I began working as a teacher on Foundation Courses for International Students at Bath Spa University in 1998. In 2002, I took on the role of Head of Foundation, in which position I oversaw the extension and development of a suite of foundation programmes, including Art & Design, Music, Business, Tourism, and British Culture.

Fintan O'Regan (ADHD)

Fin is one of the leading behaviour and learning specialists in the UK. He trained as a secondary Science and PE teacher after studying Zoology and Genetics at Sheffield University and remains fascinated by the impact of nurture and nature on human development. He was the Headmaster of the Centre Academy School, regarded as the first specialist school within the UK for children with ADHD/ODD from 1996 -2002. Prior to this he has been a Deputy Head, Head of Department and Science/PE teacher in schools in London, Newcastle and Washington DC. Throughout this period he has worked with a range of students and parents and this experience has helped to develop a balanced perspective of the issues facing schools, teachers and families regarding behaviour and learning differences. The SF3R behaviour and learning model developed by Fin forms the principles of his approach regarding proactive short term and long term solutions to behaviour and learning success as “although it is true that no two children are the same, structured and flexible systems and strategies will yield similar successful outcomes”. He is an internationally acclaimed presenter and consultant in Behaviour, Learning and Motivation working both within the Education and Health sectors.

Recent presentations have taken place in Thailand, Singapore, China, The UAE, France, Germany, Switzerland and Ireland.

Within the UK he is currently a SEN and Behaviour Consultant for the Schools Network and an associate lecturer for Leicester University, the National Association of Special Needs, Tribal Education and the Institute of Education.

He is currently the Vice Chairman of UKAP and member of the European ADHD Alliance and former chairperson of the European ADHD Taskforce, member of the Special Education Consortium and member of SpLD Assessment Standards Committee.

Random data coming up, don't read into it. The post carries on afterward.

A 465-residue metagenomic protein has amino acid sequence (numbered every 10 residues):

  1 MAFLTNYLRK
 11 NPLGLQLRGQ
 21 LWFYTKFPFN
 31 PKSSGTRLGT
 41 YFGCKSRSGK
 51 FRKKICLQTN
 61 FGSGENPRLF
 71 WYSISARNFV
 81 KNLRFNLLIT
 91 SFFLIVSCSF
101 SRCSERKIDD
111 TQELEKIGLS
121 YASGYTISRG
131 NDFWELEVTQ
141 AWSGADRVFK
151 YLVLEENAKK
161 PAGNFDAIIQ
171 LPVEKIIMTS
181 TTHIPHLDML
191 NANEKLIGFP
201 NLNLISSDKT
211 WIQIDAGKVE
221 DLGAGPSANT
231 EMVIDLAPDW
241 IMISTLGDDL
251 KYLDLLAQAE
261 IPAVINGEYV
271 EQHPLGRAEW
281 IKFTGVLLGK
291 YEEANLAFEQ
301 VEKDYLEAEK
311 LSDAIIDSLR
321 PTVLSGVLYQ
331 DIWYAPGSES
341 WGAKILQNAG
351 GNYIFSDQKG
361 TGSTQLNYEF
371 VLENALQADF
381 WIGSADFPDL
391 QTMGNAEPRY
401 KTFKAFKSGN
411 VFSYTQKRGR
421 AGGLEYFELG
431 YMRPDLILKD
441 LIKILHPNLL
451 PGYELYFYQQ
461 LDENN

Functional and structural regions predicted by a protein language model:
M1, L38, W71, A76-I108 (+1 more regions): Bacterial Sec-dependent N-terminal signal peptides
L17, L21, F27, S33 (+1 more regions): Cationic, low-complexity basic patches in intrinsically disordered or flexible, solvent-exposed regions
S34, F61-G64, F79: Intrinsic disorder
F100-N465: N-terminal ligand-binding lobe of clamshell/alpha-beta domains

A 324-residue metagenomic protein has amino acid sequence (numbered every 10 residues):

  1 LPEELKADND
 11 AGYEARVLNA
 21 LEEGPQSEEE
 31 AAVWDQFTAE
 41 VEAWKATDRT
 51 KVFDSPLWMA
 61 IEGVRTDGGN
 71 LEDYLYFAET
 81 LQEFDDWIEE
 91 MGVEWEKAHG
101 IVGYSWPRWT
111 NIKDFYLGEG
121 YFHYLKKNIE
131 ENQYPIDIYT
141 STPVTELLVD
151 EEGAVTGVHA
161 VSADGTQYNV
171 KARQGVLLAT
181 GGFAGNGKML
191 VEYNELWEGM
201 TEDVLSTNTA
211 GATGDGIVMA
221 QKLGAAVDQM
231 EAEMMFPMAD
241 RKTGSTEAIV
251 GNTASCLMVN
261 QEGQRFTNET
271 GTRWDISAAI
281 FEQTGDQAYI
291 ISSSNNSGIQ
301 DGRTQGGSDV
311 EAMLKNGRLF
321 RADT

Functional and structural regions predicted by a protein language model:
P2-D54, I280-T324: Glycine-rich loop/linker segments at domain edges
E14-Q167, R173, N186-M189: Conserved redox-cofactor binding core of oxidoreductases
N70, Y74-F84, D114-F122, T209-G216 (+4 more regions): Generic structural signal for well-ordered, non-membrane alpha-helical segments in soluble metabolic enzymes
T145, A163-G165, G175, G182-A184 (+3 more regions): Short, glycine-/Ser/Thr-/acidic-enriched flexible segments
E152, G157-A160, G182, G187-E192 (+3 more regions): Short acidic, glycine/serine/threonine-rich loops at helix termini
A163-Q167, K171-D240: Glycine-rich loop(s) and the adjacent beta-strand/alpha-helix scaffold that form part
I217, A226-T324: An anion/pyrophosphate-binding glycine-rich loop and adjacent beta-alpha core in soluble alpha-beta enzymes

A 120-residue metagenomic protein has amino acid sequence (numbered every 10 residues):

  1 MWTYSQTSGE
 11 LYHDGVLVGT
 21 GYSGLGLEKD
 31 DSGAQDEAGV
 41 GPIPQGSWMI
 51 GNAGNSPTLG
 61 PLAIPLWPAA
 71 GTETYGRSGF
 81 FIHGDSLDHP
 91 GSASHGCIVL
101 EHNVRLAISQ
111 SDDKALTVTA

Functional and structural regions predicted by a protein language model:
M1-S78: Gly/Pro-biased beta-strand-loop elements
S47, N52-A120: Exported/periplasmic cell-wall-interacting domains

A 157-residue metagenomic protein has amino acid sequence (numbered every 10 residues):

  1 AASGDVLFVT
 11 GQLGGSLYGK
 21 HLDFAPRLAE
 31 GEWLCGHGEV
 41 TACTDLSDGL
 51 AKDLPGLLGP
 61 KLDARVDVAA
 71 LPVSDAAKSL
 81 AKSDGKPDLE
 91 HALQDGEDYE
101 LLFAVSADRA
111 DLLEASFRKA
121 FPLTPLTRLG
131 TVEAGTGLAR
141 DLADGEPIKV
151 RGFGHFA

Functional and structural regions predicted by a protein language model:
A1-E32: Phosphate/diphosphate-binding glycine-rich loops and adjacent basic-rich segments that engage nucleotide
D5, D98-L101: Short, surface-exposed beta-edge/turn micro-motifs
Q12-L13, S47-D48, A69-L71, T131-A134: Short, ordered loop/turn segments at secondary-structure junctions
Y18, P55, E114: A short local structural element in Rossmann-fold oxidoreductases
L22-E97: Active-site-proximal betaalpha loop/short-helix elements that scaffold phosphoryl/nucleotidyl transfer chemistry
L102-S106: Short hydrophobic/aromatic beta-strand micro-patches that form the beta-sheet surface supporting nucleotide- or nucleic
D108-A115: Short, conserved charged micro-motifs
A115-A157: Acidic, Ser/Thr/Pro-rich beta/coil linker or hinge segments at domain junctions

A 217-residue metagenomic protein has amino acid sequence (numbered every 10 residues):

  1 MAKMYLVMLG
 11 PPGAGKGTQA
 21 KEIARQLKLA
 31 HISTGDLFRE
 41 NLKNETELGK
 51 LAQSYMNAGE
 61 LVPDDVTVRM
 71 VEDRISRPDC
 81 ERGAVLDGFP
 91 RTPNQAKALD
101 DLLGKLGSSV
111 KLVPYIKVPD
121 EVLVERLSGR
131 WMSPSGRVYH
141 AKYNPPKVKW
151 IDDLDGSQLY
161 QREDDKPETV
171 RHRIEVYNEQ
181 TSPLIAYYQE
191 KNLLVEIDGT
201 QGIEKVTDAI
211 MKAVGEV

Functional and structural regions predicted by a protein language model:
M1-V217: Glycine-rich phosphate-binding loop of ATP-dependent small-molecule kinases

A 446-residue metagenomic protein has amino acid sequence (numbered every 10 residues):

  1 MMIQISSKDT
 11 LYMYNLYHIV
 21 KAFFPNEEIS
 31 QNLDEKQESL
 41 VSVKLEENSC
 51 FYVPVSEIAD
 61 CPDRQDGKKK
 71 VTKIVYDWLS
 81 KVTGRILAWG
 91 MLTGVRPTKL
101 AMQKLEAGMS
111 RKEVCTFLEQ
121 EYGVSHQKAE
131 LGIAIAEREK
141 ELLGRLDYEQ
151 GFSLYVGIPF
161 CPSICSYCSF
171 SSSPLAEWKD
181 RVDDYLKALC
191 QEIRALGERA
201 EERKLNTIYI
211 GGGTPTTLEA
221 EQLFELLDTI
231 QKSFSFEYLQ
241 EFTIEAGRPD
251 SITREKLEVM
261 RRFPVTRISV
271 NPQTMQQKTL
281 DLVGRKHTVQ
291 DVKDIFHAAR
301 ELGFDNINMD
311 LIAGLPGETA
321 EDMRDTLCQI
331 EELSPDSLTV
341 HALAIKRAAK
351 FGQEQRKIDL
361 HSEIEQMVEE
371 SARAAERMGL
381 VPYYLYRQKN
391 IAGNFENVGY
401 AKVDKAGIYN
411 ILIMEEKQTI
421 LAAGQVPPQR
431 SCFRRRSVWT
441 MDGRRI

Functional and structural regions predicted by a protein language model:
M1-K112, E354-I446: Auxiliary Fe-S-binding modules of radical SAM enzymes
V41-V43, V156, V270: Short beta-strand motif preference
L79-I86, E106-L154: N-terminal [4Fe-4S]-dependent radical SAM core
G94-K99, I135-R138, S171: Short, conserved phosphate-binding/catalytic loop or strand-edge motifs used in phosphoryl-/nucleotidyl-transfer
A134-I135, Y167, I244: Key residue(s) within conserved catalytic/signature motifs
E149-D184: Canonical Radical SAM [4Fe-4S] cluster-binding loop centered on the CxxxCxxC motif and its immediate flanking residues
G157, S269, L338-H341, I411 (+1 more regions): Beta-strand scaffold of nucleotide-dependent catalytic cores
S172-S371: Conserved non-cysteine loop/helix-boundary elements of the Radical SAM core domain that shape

Publications include the T.E.S. award wining book Educating Children with ADHD (2000), How to teach and Manage Children with ADHD (2001), Surviving and Succeeding in SEN and ADHD: Impact and Intervention: (both 2005), Troubleshooting Challenging behaviour and Challenging Behaviours (both 2006) The Small Change: Big Difference series Inattention, Hyperactive and Disorganised (2008) and recently published Successfully Managing ADHD 2014.

Gill Dixon (Anxiety and Mental Health)

Author, Gill Dixon lives with three family members with the condition who are diagnosed from mild to severe. She is also a nurse and a teacher and so offers a unique perspective with a foot in health, education and as someone directly affected by the condition. Gill has written two other books on dyspraxia and is currently vice Chairman of the Dyspraxia Foundation. All proceeds from this book will go directly to the Charity in a bid to help it continue its excellent work. Dyspraxia is a complex and subtle condition that impacts on every aspect of a persons life.

The book covers, diagnosis, what dyspraxia is and isn’t, its impact, movement difficulties, family issues, visual learning difficulties, support strategies and more. This is an excellent and inexpensive book for those starting out on their journey with dyspraxia, but equally is excellent additional information for anyone interested in the condition, with prior knowledge, or who supports someone with the condition. It avoids complicated jargon and is a really accessible book which can be read as a whole or dipped into as needs arise.    

Steve Chinn (Dyscalculia)